The Cavs didn't have their franchise's top basketball decision-maker partaking in dinners and soul-searching conversations with Irving because there wasn't a designated leader at the time. Team general manager David Griffin, who was one of the closest people in the organization to Irving, left after the NBA Finals, and the team didn't have a permanent replacement for weeks. When Irving gathered his thoughts, faced owner Dan Gilbert during the second week of July and asked to be traded, interim general manager Koby Altman wasn't even at the meeting.

Irving and his agent, Jeff Wechsler, had voiced concerns to Cavs management for months about Irving's role and place alongside James. There was discussion of scheduling a sitdown to deal with the growing discontent. Only that meeting never took place. With Griffin's contract ending and Gilbert taking some time to name a replacement, dealing with Irving's unhappiness didn't appear to be a priority.

There weren't exit meetings with coach Tyronn Lue or management after the season, either; the Cavs elected to skip them after a taxing playoff run. They wanted a cooling-off period. But the result was no chance to try to break down walls. As Popovich was looking in the mirror and getting Aldridge to reconsider, Irving was having conversations with friends and advisers on how to execute the breakup.

After the meeting with Irving, Gilbert kept up a brave public face and said in a news conference he expected to see Irving at training camp. However, he told people afterward that he didn't think the situation with Irving was reparable and he knew he had to trade him. He and Altman did so without another face-to-face meeting with Irving. And the rest is history.

No team in the NBA is the Spurs. There isn't another Popovich-Buford tandem out there. The turn of events that hit Cleveland could've slammed any organization. High-level agents in Hollywood like to say a contract is over when the talent says it's over. In many ways, this is true in the NBA as well. Stars can force trades regardless of their contract status.

But it's become clear how the Spurs' foundation enabled them to approach Aldridge's demand with a different set of options than the Cavs had with Irving. With the promise of changes from Popovich and some self-evaluation of his own, Aldridge ended up signing a contract extension with the Spurs and is having an All-Star season.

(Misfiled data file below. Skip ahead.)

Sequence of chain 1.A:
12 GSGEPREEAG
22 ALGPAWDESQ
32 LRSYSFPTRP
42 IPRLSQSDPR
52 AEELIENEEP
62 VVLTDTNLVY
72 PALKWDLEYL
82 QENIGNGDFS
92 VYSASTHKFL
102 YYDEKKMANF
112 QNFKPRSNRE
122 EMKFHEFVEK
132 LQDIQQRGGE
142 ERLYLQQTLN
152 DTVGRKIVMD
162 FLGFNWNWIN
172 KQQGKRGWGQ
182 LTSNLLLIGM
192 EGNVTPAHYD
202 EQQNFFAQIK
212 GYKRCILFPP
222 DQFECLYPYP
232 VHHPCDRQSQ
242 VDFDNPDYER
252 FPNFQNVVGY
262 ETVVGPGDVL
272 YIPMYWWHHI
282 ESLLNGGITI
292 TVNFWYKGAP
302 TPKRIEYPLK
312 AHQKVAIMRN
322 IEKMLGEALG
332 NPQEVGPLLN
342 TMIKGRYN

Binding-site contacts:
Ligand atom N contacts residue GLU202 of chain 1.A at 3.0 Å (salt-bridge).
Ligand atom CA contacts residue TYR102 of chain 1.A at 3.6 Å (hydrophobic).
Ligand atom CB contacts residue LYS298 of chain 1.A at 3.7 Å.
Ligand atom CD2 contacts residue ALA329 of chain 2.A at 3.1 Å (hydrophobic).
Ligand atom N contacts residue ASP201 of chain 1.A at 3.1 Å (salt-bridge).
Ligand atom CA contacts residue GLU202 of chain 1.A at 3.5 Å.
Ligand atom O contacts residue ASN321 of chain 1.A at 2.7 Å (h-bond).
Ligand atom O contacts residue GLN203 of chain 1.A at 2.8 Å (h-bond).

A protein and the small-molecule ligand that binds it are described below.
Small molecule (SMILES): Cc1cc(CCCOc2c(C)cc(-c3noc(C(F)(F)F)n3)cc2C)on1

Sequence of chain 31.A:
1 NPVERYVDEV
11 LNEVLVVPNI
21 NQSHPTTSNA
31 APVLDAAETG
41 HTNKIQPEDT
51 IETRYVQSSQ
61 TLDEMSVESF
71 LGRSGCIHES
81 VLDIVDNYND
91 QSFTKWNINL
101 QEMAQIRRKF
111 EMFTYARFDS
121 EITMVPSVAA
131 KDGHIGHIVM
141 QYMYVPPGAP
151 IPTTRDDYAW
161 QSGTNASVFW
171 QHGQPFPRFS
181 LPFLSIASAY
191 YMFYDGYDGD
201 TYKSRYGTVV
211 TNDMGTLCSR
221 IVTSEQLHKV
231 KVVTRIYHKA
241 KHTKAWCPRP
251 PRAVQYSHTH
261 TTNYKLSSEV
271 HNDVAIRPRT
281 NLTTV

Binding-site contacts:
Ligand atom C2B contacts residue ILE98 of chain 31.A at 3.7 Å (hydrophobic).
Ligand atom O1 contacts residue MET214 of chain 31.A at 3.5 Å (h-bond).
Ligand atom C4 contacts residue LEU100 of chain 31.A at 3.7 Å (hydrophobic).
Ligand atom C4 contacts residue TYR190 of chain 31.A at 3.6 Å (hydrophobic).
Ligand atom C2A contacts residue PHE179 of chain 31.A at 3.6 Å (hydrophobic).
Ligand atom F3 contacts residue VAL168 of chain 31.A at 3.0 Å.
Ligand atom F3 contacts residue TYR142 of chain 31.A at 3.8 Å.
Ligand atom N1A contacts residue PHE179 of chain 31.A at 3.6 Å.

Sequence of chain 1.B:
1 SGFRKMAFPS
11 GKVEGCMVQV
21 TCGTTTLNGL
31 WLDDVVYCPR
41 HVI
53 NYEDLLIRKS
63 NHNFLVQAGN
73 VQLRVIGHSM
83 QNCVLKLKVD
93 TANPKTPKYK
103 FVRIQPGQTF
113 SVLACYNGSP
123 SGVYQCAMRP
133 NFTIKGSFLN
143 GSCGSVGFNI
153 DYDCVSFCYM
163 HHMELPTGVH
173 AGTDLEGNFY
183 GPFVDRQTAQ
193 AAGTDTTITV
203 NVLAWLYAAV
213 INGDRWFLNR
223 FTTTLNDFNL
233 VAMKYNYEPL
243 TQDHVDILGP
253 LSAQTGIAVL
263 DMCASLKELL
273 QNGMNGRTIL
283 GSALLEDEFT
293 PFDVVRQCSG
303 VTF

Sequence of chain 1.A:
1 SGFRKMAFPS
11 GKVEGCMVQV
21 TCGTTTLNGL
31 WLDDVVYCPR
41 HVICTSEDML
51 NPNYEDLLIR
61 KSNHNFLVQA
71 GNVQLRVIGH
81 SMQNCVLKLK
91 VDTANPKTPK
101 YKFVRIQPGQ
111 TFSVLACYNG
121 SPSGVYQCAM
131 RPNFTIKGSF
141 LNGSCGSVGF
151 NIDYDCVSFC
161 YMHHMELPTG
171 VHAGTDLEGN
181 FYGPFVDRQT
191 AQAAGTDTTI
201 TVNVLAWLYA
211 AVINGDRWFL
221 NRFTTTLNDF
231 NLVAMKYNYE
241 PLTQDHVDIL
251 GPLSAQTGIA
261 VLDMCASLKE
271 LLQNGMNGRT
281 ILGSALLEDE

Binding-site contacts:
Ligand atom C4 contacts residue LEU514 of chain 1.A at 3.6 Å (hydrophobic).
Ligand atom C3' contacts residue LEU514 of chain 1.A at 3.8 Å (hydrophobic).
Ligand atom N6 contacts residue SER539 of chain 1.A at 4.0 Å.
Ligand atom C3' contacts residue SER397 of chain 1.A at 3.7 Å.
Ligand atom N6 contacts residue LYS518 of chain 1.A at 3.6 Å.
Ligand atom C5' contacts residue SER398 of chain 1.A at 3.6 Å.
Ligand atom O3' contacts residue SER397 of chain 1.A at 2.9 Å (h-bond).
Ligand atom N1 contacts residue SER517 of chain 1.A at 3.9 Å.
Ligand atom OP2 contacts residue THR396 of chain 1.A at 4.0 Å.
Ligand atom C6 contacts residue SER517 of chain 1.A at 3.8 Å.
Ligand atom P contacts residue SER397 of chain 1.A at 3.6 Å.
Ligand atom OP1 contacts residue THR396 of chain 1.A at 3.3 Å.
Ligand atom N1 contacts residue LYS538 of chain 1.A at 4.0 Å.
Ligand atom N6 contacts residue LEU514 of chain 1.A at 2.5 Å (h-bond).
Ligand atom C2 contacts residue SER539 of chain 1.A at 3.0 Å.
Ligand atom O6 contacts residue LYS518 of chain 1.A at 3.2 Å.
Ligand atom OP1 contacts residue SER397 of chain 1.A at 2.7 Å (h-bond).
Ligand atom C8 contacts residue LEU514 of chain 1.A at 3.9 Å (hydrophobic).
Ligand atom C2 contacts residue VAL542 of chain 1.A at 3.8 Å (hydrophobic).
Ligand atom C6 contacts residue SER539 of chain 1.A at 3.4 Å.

There was excitement in Cleveland for the pieces the Cavs got in the Irving trade. But as the season has unfolded, second-guessing has been developing. James himself was publicly supportive, but it is no secret within the organization that he was against trading Irving after the demand (and well before the now-famous Arthur tweet). It's fair to wonder what might've happened had the Cavs simply told Irving, who was under contract for two more years, they weren't trading him, as the Spurs held the line with Aldridge.

Over the long haul, there's still uncertainty how it will work out. The Cavs still have some unknowns in the trade they made with the Celtics. Perhaps they will come out as a winner, maybe even a bigger winner than the Spurs with a resurgent Aldridge. Maybe the draft pick the Cavs got will end up being a home run. Maybe Aldridge's contract extension will end up looking suspect.

But how the Spurs handled the Aldridge situation demands not just respect across the league but also study. Teams share best practices across their business, from ticket sales to in-game entertainment to player development. The best teams try to learn from each other.

Many teams can learn from the Spurs' management of the Aldridge issue, among other things. Perhaps the Cavs can, too.